The Morning Routine Experts Recommend For Peak Productivity
Eric Barker stashed this in Diabolical Plans For World Domination
1) Stop Reacting
Get up before the insanity starts. Don’t check your email or anything else that is going to dictate your behavior.
Most of us get up and it seems like things are already in motion. Gotta race to something. Emails coming in. We’re already behind.
So of course you aren’t achieving your goals. You immediately started with what the world threw at you and then just reacted, reacted, reacted as new things came in until the day ended or you were too exhausted to do what was important.
You need to wake up before the insanity starts. Before demands are made on you. Before your goals for the day have competition.
2) Decide The 3 Things That Matter Today
Cal Newport is so productive it makes me cry. He’s a professor at Georgetown, cranks out academic papers, has written 4 books, and is a dad and a husband. And he’s done by 5:30PM every day. What did Cal have to say?
All tasks are not created equal. Most of us deal with two fundamentally different types of work, Shallow and Deep:
Shallow work is little stuff like email, meetings, moving information around. Things that are not really using your talents. Deep work pushes your current abilities to their limits. It produces high value results and improves your skills.
Shallow work stops you from getting fired — but deep work is what gets you promoted. Deep work must get priority.
In his book The ONE Thing, Gary Keller applies the “Pareto principle” to the workday:
Most of us get 80% of results from 20% of the work we do. So focus on that 20%.
What really creates progress vs treading water? What gives disproportionate results? Do those things.
And don’t be vague. Specify what you need to get done. Research shows having concrete goals is correlated with huge increases in confidence and feelings of control.
People who construct their goals in concrete terms are 50 percent more likely to feel confident they will attain their goals and 32 percent more likely to feel in control of their lives. – Howatt 1999
(For more from Cal on how to stop being lazy and get more done, click here.)
3) Use Your “Magic Hours” For Your 3 Goals
Just like all tasks aren’t created equal, all hours aren’t created equal either.
Dan Ariely is a behavioral economist at Duke University and the New York Times bestselling author of Predictably Irrational: The Hidden Forces That Shape Our Decisions.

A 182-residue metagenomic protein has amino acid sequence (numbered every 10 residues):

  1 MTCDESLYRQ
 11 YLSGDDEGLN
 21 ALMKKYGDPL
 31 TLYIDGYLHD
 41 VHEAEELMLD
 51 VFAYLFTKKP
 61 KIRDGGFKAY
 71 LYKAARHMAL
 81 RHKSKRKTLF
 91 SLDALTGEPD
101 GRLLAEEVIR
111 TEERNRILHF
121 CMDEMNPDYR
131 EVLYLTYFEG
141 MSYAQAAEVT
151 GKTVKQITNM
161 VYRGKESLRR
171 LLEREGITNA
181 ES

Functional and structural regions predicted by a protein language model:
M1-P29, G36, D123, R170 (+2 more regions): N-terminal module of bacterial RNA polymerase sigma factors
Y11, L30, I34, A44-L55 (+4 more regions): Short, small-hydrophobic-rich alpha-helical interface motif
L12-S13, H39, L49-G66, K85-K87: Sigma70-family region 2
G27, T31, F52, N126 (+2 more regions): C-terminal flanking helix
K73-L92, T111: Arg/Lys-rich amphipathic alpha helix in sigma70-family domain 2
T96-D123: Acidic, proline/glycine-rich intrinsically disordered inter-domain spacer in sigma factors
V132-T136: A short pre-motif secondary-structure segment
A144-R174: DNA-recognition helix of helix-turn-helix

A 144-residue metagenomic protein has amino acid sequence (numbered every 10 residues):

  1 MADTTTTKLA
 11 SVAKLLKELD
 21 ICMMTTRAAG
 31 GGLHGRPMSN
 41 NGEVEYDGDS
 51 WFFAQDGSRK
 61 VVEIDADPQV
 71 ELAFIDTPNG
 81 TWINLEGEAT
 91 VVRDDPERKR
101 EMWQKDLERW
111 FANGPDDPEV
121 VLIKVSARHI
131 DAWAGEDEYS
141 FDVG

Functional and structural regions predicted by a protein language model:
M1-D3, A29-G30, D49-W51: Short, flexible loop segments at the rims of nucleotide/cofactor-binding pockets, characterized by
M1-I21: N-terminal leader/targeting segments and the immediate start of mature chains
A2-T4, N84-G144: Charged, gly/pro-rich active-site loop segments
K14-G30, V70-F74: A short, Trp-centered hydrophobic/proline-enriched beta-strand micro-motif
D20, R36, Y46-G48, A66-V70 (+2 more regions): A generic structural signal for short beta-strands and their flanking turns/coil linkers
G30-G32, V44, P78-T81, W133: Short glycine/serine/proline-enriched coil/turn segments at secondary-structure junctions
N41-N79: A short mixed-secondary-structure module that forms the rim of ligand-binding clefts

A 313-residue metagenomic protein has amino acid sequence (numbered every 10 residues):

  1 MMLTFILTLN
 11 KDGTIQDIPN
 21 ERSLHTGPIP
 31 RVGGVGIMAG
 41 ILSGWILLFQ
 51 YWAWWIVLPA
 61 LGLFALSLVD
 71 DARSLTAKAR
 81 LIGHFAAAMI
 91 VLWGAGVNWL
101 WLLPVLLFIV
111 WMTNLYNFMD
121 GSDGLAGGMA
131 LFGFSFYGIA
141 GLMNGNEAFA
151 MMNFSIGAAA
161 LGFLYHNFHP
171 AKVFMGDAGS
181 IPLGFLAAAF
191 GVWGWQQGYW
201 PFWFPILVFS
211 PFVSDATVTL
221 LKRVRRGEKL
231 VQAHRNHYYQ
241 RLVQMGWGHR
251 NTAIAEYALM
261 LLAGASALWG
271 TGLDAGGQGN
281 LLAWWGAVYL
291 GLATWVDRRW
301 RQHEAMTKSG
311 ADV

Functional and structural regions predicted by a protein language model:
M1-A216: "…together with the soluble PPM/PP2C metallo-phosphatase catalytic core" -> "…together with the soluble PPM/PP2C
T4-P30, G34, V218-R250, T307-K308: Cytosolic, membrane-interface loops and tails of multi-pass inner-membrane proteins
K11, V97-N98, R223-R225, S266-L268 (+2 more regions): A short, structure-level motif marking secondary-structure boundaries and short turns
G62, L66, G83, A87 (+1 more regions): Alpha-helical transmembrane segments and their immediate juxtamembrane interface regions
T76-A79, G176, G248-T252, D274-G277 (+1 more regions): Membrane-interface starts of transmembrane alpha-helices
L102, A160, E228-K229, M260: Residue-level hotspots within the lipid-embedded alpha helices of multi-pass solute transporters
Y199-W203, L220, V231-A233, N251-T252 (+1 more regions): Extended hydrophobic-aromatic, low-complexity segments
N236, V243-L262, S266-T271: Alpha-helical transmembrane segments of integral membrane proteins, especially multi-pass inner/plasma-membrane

Dan says you have 2-2.5 hours of peak productivity every day. You may actually be 30% more effective at that time. Here’s Dan:
…it turns out that most people are productive in the first two hours of the morning. Not immediately after waking, but if you get up at 7 you’ll be most productive from around from 8-10:30.
But does this really work? In studies of geniuses, most did their best work early in the day.
Those are the hours when you should be working on your 3 goals. Designate that part of your day as “protected time.”
Maybe you know that you’re a night owl. Fine, then protect thosehours. The important thing is to do your key tasks during your key hours.
(For more on the schedule the most successful people use every day, click here.)
4) Have A Starting Ritual
Charles Duhigg is a reporter for the New York Times and author of the bestseller The Power of Habit: Why We Do What We Do in Life and Business. What did he say about fighting procrastination and getting things done?
Finishing things isn’t as much of a problem as just getting started in the first place. Here’s Charles:
One way to use habits to fight procrastination is to develop a habitualized response to starting. When people talk about procrastination, what they’re usually actually talking about is the first step. In general, if people can habitualize that first step, it makes it a lot easier.
Maybe getting that cup of coffee is the signal that you’re getting down to business. Or do you have a spot where you’re usually productive? Go there.
Wendy Wood, a professor at USC explains how your environment activates habits — without your conscious mind even noticing.
Habits emerge from the gradual learning of associations between an action and outcome, and the contexts that have been associated with them. Once the habit is formed, various elements from the context can serve as a cue to activate the behavior, independent of intention and absent of a particular goal… Very often, the conscious mind never gets engaged.
(For more on the fun way to be more successful, click here.)